Guinea 3,706 23 0.62% 12 0.031%
Singapore 34,884 23 0.07% 5.6 0.623%
Djibouti 3,194 22 0.69% 1 0.319%
Bahrain 10,793 18 0.17% 1.5 0.720%
Uzbekistan 3,554 14 0.39% 33 0.011%
Taiwan 442 7 1.58% 24 0.002%
Vietnam 328 0 0.00% 96 0.000%

* EDIT: The divisor here is the number of people who have been formally and medically diagnosed as positive. The number of people who have actually been exposed to COVID-19 is probably considerably higher than the number of people who have tested positive, since no country is testing every single citizen, and the technicians are not testing people randomly.

By what factor is the reported positive rate in the various nation’s populations too low? I cannot say, and I’m positive it varies a lot from nation to nation and even within any country or state or region.

CDC gives a much lower fatality rate than I do – they estimate it to be under 1%, which would mean that every single reported positive case represents about 10 to 60 people who got the infection and fought it off unknowingly. That’s the only way you can lower a 6% fatality rate to 0.6% or 0.1%. Does that sound reasonable to you? It would be nice if that were true, but I rather doubt it.

There is NO Herd Immunity in the US but we have a High Fatality Rate

covid cases reported each day, USA

Notice from this pink graph that in the USA, technicians are still detecting twenty to 25 THOUSAND new cases of COVID-19 per day. These folks didn’t all get sick; they just all tested positive for antigens and/or antibodies. Some did get sick, some less so, and some more so, and some died.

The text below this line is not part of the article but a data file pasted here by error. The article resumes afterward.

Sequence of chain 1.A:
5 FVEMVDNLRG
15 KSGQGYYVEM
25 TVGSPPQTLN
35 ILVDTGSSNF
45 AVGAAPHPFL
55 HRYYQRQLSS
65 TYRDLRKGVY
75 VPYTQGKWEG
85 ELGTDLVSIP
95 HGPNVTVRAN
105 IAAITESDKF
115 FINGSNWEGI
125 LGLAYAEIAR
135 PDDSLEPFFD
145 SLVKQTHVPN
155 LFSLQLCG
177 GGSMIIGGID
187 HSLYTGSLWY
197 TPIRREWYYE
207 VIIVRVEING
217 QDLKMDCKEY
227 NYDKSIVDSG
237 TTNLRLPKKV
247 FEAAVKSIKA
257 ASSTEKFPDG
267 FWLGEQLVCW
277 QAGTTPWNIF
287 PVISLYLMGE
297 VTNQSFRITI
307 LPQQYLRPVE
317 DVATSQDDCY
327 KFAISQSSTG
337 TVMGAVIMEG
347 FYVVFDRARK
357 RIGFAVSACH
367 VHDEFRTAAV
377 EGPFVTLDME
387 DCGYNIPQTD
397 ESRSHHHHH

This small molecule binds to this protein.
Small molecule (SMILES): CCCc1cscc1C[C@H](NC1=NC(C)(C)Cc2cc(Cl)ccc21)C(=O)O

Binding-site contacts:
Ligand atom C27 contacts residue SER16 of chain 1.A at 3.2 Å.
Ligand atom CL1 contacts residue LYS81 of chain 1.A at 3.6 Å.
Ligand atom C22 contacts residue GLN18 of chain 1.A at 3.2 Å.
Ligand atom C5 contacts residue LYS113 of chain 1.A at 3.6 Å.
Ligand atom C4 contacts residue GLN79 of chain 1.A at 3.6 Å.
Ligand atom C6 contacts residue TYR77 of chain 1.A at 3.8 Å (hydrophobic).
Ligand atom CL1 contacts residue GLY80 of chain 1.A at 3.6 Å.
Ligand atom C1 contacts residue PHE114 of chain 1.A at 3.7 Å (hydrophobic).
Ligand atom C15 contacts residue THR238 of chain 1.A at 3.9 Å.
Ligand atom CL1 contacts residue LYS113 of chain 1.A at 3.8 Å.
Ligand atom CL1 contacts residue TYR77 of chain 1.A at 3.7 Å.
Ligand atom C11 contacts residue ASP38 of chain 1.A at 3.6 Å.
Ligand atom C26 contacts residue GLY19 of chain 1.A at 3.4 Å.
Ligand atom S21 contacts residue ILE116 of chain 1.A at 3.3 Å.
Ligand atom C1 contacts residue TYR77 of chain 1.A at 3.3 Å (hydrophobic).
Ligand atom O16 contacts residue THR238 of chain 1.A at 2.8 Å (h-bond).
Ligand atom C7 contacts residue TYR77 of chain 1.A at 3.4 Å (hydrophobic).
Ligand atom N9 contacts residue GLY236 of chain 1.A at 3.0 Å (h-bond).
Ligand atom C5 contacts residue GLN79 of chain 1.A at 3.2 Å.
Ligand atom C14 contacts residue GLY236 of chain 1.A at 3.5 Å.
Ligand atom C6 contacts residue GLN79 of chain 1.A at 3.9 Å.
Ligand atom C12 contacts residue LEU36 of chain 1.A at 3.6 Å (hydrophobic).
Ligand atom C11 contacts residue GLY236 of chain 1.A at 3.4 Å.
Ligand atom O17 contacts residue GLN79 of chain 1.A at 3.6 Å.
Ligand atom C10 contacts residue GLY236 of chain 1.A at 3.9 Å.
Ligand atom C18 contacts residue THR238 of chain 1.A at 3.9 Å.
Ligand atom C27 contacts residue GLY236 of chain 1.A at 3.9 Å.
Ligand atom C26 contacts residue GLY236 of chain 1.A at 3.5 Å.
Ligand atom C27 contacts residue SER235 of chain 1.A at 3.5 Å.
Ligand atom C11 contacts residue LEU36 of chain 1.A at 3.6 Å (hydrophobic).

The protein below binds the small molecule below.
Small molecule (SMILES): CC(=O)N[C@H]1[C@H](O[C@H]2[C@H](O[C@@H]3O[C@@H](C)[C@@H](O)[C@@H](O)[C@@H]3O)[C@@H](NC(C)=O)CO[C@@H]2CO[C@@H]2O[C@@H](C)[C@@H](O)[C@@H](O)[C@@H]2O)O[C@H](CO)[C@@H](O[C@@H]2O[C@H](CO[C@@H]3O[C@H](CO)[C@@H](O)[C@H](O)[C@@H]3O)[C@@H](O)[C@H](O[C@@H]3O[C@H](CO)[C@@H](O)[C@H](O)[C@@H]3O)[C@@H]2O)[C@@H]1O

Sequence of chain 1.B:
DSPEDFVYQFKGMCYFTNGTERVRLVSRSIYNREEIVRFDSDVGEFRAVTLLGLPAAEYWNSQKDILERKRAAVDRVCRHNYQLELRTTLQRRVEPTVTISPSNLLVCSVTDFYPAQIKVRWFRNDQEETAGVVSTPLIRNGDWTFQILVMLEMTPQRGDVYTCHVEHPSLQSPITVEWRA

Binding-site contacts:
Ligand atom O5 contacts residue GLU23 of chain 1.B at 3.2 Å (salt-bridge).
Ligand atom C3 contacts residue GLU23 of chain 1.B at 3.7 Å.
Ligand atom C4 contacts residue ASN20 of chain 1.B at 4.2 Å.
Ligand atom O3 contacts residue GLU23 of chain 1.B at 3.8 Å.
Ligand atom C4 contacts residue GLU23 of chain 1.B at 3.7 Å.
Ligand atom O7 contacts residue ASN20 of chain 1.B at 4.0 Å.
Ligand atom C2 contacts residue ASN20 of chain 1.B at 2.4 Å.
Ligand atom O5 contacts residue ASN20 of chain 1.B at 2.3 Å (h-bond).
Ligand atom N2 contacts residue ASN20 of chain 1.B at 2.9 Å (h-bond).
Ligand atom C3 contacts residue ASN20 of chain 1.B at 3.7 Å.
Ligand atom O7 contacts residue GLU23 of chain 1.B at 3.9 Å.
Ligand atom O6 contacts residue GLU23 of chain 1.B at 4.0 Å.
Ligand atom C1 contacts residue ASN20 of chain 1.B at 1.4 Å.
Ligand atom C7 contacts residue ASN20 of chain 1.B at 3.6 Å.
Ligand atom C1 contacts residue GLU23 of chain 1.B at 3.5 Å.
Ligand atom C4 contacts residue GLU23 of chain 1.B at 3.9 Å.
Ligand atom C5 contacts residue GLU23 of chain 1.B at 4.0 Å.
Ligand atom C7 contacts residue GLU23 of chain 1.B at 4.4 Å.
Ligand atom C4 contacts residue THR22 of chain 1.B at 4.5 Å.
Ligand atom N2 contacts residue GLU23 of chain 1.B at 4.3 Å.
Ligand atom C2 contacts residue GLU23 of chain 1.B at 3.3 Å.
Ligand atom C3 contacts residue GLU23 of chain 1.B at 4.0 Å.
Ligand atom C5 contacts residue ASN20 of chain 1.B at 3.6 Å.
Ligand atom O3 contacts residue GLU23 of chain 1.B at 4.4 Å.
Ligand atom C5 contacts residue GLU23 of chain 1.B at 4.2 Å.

One of the key questions is, what is the fatality rate? We now have some idea, which we can get by comparing the total number of cases reported so far with the total number of deaths. This yellow graph shows the cumulative ECDC-reported number of cases in the USA. Right now it’s a bit over 1.7 million people – roughly one half of one percent of the population, which is roughly 330 million.

One half of one percent of the population is nothing like herd immunity! You need 70 to 90% or more of the people to have been exposed to reach that level according to JHU.

total covid cases to date, may 30

Now let’s compare that to the total deaths each day and cumulative.

covid deaths per day

As you can see from the white graph above, the US is recording something like 1000 to 1500 deaths from COVID every day. (My guess as to why it’s going down has to do with the fact that the vast majority of the population is engaging in social distancing.)

Total, cumulative deaths can be seen below:


The above graph shows that at present, a bit over a hundred thousand people have been killed in the United States so far by this virus at this writing. Now let’s compare that total number of deaths, namely 102,836, with the total number of detected cases, which is 1,747,087. Get out your favorite calculator and divide. If you divide the big one (~1.7 million) by the smaller one (~103 thousand), you get roughly 17 — which means that about ONE OUT OF EVERY 17 PEOPLE IN THE USA WHO HAS TESTED POSITIVE, HAS DIED.

Let that sink in.

If you are infected, it looks like you have a one-in-seventeen chance of dying.

And there is neither a vaccine, nor a cure, nor herd immunity, nor any contact tracing to speak of. Testing is still rationed tightly, or else you have to pay a LOT for it. Will that ratio continue to hold in the future? I don’t know, but it’s alarming all the same.

If you divide the little one by the big one, you will get about 0.05886. That means 5.886% chance of dying – nearly 6% fatality rate!

That is one hell of a lot more lethal than the flu.

If we open up again without contact tracing and effective and humane quarantine and/or medical care of those who test positive, I am really afraid of what will happen.

5.886% of the population of the USA is over 19 million people.

I’ve checked about a dozen other countries, and their fatality rates range from about 2% (Taiwan) up to 19% (France).


The best way to re-open the economy is to defeat the virus. Not by yelling slogans.

By Alex Tabarrok and Puja Ahluwalia Ohlhaver in the Washington Post

May 15, 2020 at 10:06 a.m. EDT